CLEVELAND -- A chase that ended with 13 officers firing 137 rounds, killing two people, began with a pop – perhaps a gunshot or backfire from a car speeding past police headquarters.
For the next 25 minutes late in the night of Nov. 29, the car crisscrossed Cleveland tailed by officers, headed along Interstate 90 and wound up near the back entrance of a school in East Cleveland, where police opened fire.
Police don't know why the driver, Timothy Russell, 43, refused to stop. Russell had a criminal record including convictions for receiving stolen property and robbery. His passenger, Malissa Williams, 30, had convictions for drug-related charges and attempted abduction.
The fallout from their deaths has cast the Cleveland police department in an uneasy light amid community complaints about what's been called a racially motivated execution of two people with no evidence they were armed.
The state took over the case and families for both victims and civil-rights groups have demanded a federal investigation. They accuse officers of alleged civil rights violations in the pursuit and gunfire barrage.
"You just can't help but wonder how so many officers were able to shoot so many bullets at these two people in this vehicle," said Paul Cristallo, an attorney representing Russell's family.
Protesters yelled "execution" at a community meeting called by Mayor Frank Jackson to quell rising tensions. The city tried to defuse the outrage by reaching out to federal officials for help. There was no immediate federal decision to intervene.
The officers involved in the shooting have been assigned to desk duties, which is standard procedure after a shooting. They want to avoid talking to the media while subject to the state and internal investigations, their union president said.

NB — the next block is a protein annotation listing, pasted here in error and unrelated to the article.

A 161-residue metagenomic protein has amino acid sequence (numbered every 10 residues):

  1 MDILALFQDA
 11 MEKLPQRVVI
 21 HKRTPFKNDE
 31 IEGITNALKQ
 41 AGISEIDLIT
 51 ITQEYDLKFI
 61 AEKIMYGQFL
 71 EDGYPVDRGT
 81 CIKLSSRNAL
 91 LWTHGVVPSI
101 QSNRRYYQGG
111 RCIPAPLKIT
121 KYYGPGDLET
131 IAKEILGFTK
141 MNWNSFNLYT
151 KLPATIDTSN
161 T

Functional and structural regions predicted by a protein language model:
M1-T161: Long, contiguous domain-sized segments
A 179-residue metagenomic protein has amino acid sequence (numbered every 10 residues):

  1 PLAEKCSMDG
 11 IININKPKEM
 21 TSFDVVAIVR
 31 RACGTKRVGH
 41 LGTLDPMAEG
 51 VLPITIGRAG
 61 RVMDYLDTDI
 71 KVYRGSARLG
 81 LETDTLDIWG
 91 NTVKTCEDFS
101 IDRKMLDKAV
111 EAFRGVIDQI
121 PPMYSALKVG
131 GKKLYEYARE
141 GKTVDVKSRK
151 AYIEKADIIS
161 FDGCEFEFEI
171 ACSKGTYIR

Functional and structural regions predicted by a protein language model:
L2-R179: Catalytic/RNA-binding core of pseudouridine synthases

The scene of the deaths has turned into a memorial, with small vigil candles arranged in the shape of a heart and the number 137 and stuffed animals piled together with a frost-encrusted poinsettia.
The chase began about 10:30 p.m. when an officer thought he heard a gunshot from a car speeding by the police and courts complex in downtown Cleveland and jumped into his patrol car, made a U-turn and radioed for help.
The chase went through crowded residential neighborhoods, then reversed course, headed east onto busy I-90 and through parts of Cleveland and eventually East Cleveland, ending with the car blocked in the rear of a school.
By police accounts, at least 30 patrol cars were involved in the chase, including Cleveland and East Cleveland police, sheriff's deputies and state troopers.
As the chase ended along hillside driveways heading to the school in John D. Rockefeller's old neighborhood, Russell allegedly rammed a patrol car and drove toward an officer on foot. Then the gunfire erupted: 137 rounds, Russell shot 23 times and Williams 24 times and their car pockmarked.
Jeff Follmer, president of the police union, defended the officers' actions and said officers used force to confront a driver using his vehicle as a potentially deadly weapon.
That was an acceptable police response, said David Klinger, a former Los Angeles and Redmond, Wash., patrolman who teaches criminal justice at the University of Missouri-St. Louis.